YouTube CEO Susan Wojcicki talks censorship on “60 Minutes”

YouTube CEO Susan Wojcicki talks censorship on “60 Minutes”

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YouTube CEO Susan Wojcicki appeared on CBS's '60 Minutes' on Sunday, and instead of delving into all of the problems that YouTube creators are facing on the platform as a result of increasing restrictions, host Leslie Stahl wanted to talk about all the ways that YouTube could be censored even further.

The interview: Opening the show, Stahl said that YouTube has “come under increasing scrutiny, accused of propagating white supremacy, peddling conspiracy theories, and profiting from it all.”

During the interview, Wojcicki announced that YouTube has removed “9 million videos” in just the last quarter. Many YouTubers have had their videos demonetized or deleted for engaging in what YouTube says is hate speech, and even those creating videos about historic events like World War II have had their videos removed as the algorithm has suggested that their content is hateful.

“You recently tightened your policy on hate speech,” Stahl said. “Why… why'd you wait so long?” she asked.

“Well, we have had hate policies since the very beginning of YouTube. And we…” Wojcicki answered but Stahl cut her off.

“But pretty ineffective,” Stahl cut in.

Wojcicki showed Stahl two videos to show how hard it is to moderate videos on the platform. In one video, Wojcicki played a clip of a man being physically abused and kicked in the head in Syria. Wojcicki allowed the video to remain on the platform despite the violence because the video was “uploaded by a group that is trying to expose the violence.”

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Wojcicki then showed a video of Hitler and marching Nazi soldiers and that looked like “totally historical footage that you would see on the History Channel,” Stahl said. But Wojcicki explained that they removed it because in the corner of the video it contained the number “1418.”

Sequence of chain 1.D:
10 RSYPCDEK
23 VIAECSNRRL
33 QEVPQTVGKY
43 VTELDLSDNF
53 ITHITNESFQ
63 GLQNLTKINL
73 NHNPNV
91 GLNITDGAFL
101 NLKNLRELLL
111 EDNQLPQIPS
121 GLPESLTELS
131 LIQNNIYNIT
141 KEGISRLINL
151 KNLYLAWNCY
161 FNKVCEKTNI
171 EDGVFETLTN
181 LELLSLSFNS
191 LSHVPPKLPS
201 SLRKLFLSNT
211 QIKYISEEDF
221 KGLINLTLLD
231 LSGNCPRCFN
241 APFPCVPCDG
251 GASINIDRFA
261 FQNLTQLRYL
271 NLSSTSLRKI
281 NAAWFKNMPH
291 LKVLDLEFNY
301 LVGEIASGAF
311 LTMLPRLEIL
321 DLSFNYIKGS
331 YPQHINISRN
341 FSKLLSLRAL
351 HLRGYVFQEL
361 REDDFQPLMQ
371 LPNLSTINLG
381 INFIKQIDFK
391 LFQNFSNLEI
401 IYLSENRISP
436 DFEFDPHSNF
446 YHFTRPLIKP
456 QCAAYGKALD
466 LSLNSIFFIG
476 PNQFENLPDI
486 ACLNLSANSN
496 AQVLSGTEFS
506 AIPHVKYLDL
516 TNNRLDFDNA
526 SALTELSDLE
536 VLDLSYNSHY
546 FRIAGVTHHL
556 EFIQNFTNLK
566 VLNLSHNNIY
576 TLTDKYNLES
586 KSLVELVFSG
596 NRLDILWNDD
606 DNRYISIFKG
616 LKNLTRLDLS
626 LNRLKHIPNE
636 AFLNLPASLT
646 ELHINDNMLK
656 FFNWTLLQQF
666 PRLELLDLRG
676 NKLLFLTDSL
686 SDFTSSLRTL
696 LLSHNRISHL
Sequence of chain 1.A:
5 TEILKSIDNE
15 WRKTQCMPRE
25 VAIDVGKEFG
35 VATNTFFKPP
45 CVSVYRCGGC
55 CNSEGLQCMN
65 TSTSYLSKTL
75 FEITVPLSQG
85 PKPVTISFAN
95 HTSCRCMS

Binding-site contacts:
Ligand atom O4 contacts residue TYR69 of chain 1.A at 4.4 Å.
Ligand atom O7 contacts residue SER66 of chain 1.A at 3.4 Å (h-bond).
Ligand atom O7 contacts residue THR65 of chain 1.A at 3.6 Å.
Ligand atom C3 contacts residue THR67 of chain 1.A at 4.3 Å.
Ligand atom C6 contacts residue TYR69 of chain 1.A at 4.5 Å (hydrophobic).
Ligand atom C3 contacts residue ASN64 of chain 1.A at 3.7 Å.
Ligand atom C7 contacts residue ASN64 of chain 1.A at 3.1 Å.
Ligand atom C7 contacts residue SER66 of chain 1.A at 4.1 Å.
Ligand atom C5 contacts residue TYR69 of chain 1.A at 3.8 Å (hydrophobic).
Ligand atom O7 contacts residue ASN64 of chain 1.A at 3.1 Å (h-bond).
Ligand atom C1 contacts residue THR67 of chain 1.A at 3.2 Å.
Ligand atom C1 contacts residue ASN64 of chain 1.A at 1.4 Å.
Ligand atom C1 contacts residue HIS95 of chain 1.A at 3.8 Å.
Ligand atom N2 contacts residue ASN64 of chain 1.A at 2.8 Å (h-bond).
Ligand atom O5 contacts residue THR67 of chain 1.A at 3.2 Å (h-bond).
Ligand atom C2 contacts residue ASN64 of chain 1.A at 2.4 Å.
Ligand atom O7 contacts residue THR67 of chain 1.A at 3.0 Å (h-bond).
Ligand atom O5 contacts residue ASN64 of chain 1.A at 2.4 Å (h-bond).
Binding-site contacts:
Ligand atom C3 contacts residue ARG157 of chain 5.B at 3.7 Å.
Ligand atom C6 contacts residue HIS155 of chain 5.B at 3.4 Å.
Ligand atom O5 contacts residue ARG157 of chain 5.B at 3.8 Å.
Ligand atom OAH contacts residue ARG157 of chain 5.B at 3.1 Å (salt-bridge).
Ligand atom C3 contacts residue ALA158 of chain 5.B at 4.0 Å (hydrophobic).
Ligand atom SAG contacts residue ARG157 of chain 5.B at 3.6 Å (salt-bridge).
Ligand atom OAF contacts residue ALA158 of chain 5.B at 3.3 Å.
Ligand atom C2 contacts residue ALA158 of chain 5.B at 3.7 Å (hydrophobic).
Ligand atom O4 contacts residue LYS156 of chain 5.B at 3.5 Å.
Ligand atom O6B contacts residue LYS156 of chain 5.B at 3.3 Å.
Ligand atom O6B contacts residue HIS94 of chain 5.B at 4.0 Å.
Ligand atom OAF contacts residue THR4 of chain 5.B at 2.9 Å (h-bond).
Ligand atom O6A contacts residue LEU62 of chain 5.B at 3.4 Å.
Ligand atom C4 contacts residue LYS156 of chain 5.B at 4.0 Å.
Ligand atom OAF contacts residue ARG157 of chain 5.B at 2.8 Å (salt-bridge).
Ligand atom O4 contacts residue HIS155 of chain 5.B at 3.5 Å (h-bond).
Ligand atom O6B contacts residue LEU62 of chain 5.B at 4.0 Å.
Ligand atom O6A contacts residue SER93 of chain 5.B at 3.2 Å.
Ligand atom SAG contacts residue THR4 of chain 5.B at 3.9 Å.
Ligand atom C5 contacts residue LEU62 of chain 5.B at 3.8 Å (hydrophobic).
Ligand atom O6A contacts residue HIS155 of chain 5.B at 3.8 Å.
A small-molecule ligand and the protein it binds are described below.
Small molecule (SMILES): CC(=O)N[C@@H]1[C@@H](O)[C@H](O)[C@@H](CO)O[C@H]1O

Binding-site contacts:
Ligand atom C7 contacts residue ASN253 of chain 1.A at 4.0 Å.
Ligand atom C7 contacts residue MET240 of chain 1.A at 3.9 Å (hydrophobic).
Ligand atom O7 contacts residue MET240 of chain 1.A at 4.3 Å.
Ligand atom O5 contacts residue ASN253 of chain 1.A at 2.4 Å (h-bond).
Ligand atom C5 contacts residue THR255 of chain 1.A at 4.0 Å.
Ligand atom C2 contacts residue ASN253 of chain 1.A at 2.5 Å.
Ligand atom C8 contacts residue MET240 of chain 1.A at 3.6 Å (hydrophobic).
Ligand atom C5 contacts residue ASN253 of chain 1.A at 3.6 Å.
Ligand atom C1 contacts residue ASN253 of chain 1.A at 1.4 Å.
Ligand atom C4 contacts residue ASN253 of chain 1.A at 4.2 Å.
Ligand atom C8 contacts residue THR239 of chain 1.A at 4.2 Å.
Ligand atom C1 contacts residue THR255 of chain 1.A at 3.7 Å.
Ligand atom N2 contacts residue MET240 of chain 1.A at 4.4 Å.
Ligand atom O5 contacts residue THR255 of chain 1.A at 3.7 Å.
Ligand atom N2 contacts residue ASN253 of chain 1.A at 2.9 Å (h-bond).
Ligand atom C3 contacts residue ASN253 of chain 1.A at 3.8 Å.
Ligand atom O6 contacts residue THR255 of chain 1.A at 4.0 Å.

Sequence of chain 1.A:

“1418 is code used by white supremacists to identify one another,” Stahl suggests. Wojcicki explained that they work with “experts” so they know things like the “hand signals, the messaging, the flags, the songs” that can be used to identify white supremacists.

Wojcicki said, “You can go too far and that can become censorship. And so we have been working really hard to figure out what's the right way to balance responsibility with freedom of speech.”

“You're not operating under some… freedom of speech mandate. You get to pick,” Stahl said.

“We do. But we think there's a lot of benefit from being able to hear from groups and underrepresented groups that otherwise we never would have heard from,” Wojcicki responded.

“And what about medical quackery on the site? Like turmeric can reverse cancer; bleach cures autism; vaccines cause autism,” Stahl said. “The law under 230 does not hold you responsible for user-generated content. But in that you recommend things, sometimes 1,000 times, sometimes 5,000 times, shouldn't you be held responsible for that material because you recommend it?”

Wojcicki: “Well, our systems wouldn't work without recommending. And so if…”

Stahl: “I'm not saying don't recommend. I'm just saying be responsible for when you recommend so many times.”

Wojcicki: “If we were held liable for every single piece of content that we recommended, we would have to review it.”

"As you know, conservatives think that you discriminate against them," Stahl told Wojcicki, who replied: "Well, first of all, there are lots of very successful conservative creators on YouTube... Our systems, our algorithms, they don't have any concept of understanding what's a Democrat, what's a Republican. They don't have any concept of political bias built into them in any way. And we do hear this criticism from all sides. We also have people who come from more liberal backgrounds who complain about discrimination. And so I think that no matter who you are, we are trying to enforce our policies in a consistent way for everybody."

Stahl then asked Wojcicki, "Have you taken down any of President Trump's ads at all?"

"There are ads of President Trump that were not approved to run on Google or YouTube." When pressed for an example, Wojcicki said, "Well, they're available in our transparency report."

'60 Minutes' reviewed the archive to learn more about President Trump's political ads: "We found that over 300 video ads were taken down by Google and YouTube, mostly over the summer, for violating company policy. But the archive doesn't detail what policy was violated. Was it copyright violation? A lie or extreme inaccuracy? Faulty grammar? Bad punctuation? It's unclear. The ads determined to be offending are not available to be screened. We found very little transparency in the transparency report."

Watch the full interview on CBS.

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